Procter & Gamble’s Albany plant is, by some estimates, the second-largest consumer of energy in the state of Georgia.
ALBANY -- In a time when states are looking at every competitive advantage to lure industry and create jobs, Georgia continues to grapple with a tax that threatens both new and existing industry while it adds millions to the states coffers each year.
Georgia currently is one of only 10 states in the country that charge an unabated sales tax on energy consumption.
The state percentage is roughly 4 percent with a local share varying across the state, but that percentage is literally driving up costs to industry -- the same industries that provide jobs and a way of life for millions of Georgians.
Vince Falcione, chairman of the Georgia Industrial Group and a spokesman for Albany's Procter & Gamble plant, said the tax is hindering opportunities for growth that Georgia's neighboring states, who don't have an energy sales tax or who at least have certain exemptions in place, are enjoying.
"As chairman of the Georgia Industrial Group, we have been very active in trying to get this tax eliminated," Falcione said. " Manufacturing employment is rebounding in many other states at a faster rate than in Georgia. Members of the GIG have lost production to a sister plant (site within their own company who produces the same products) because it is more expensive to produce their product in Georgia.
"Taxing energy used in manufacturing puts Georgia manufacturers at a competitive disadvantage. This not only impacts the existing jobs we already have in Georgia but impacts Georgia attracting new jobs to the state.
Falcione says that the state should be doing everything it can to eliminate the hurdles for growth in the manufacturing sector. One way would be to repeal the tax.
"Georgia has approximately 350,000 manufacturing jobs. We need to be doing every thing we can to grow that number. How can we afford not to eliminate this tax?"
At P&G's Albany plant alone, which some estimate to be the second-largest consumer of energy in the state, the tax adds hundreds of thousands of dollars each year to the company's overhead costs at a time when corporations around the country are scrutinizing every penny spent.
The move to repeal the energy tax has gained traction over the years.
Last year, some legislators introduced House Bill 86, which would have effectively repealed the tax, but the bill didn't survive the session.
Now, many statewide organizations such as the GIG and Georgia's Public Service Commission are asking legislators under the Gold Dome to repeal the tax.
In a letter to the General Assembly, the PSC urged legislators to end the tax that they said helps create an unfriendly business environment that hinders job growth and has resulted in the loss of more than $1 billion in private industrial investment in the state to states without an energy tax.
"With an unemployment rate that is among the highest of any state in the country, providing a business environment within Georgia that secures existing jobs and creates new jobs for Georgians should be among the highest priorities of the governor and General Assembly," the letter states.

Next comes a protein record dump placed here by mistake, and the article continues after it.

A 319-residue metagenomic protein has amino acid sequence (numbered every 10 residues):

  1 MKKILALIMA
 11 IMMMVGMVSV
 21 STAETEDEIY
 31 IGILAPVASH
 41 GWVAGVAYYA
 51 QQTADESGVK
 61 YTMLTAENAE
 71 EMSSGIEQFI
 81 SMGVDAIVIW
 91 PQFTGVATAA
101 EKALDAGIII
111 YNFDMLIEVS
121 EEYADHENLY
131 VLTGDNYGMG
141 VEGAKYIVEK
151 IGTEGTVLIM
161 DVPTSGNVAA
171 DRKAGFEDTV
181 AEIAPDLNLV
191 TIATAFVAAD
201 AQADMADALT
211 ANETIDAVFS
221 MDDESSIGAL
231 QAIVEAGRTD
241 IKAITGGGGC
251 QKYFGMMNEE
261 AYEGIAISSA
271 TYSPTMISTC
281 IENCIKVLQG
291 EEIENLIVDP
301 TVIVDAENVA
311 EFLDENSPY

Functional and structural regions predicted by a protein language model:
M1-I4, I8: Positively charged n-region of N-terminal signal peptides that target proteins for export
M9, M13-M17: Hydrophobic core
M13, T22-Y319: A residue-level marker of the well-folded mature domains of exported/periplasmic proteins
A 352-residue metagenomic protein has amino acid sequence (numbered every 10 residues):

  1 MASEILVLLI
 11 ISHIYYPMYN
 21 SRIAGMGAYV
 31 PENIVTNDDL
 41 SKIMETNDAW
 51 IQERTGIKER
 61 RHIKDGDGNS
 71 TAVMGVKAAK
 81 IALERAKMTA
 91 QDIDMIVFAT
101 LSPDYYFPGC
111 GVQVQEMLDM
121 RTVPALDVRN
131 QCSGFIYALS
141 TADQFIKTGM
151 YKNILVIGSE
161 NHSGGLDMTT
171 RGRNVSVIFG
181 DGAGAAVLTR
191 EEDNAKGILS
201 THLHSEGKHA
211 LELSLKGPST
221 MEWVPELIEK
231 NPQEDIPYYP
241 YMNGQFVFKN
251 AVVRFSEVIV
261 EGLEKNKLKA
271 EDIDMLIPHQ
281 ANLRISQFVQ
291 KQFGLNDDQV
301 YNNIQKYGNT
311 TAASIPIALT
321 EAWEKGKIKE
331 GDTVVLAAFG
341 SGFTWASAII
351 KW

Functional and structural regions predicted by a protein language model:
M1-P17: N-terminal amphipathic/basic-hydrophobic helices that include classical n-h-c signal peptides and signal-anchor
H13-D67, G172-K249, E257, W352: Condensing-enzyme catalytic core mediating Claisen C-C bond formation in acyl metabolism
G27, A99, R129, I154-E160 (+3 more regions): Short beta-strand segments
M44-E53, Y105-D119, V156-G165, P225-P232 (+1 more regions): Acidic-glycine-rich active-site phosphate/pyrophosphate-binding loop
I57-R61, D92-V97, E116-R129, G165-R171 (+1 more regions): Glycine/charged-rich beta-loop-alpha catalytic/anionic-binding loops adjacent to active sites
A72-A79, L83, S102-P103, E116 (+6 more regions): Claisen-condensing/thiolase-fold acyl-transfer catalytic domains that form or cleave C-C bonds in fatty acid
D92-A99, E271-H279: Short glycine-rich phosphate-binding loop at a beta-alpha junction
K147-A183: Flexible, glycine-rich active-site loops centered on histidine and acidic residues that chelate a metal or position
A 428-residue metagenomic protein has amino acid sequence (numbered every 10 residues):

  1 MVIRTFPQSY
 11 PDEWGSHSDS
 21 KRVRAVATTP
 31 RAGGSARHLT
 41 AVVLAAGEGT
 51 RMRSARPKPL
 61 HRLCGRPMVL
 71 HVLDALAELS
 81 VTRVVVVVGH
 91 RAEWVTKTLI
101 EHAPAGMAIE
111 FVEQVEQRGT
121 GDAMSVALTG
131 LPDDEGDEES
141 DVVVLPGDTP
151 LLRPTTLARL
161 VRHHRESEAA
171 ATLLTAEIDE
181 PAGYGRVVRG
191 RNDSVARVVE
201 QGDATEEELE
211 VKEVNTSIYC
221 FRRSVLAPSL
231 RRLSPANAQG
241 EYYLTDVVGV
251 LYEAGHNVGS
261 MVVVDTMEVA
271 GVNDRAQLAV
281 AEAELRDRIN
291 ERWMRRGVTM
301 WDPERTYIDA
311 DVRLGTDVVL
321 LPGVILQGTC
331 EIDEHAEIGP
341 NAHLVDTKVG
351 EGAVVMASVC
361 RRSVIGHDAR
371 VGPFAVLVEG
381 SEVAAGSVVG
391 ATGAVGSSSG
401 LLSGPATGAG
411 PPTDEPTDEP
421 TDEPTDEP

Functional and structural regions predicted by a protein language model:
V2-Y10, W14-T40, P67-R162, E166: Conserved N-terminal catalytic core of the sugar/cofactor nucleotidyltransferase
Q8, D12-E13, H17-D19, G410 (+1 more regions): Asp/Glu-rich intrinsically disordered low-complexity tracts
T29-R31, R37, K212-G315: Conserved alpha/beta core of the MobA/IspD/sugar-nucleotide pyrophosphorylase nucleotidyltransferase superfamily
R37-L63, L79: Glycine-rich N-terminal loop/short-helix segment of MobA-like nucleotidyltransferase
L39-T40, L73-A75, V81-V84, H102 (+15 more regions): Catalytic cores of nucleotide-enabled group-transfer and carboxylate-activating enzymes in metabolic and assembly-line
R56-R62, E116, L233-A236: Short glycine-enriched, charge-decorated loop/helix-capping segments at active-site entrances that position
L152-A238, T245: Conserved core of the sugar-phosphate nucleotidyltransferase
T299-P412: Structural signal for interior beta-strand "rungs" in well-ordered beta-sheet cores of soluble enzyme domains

"Manufacturing employment is rebounding in many other states at a faster rate than in Georgia. The principal reason, according to manufacturers across the state, is that it is more expensive to produce their products in Georgia than elsewhere, especially in the Southeast. Georgia remains non-competitive with its neighboring states, and nearly all states, by taxing energy used in manufacturing....Because energy is second only to labor, and in some cases exceeds the cost of labor as a cost of production, this added tax burden is significant. Because energy cost is such a large component of manufacturing, it heavily influences decisions regarding investment in new technology, plant expansions, labor force curtailments, and workforce realignments. This is particularly true for companies with manufacturing operations in multiple states."
In a recent roundtable meeting with the Georgia Press Association, state Sen. John Bulloch, R-Ochlocknee, said the elimination of the energy tax was going to be one of the Southwest Georgia delegation's priorities for the 2012 session.
Marshall Guest, a spokesman for state House Speaker David Ralston, views elimination of the tax of energy as a vital part of overall tax reform.
"Eliminating the sales tax on energy for manufacturing enjoyed wide support among House leadership and was a key element of the tax reform proposal that was under consideration by the legislature this past regular session. Tax reform will again be at the forefront in the upcoming session, and in turn, so will this proposal," Guest wrote.
But chances are, repealing the tax in its entirety won't be an easy sell in the 2012 session of the General Assembly.
If the tax goes away, it'll mean the loss of millions in revenues from the state's coffers at a time when the state is still feeling the effects of the economic recession. The general feeling stated by state officials is that Georgia won't see a "normal" budget year until Fiscal year 2014.
One compromise that could be considered is to model a plan after states that offer exemptions or reduced rates for energy taxes. Tennessee and North Carolina are among a handful states that take the approach of levying reduced energy tax rates for manufacturers.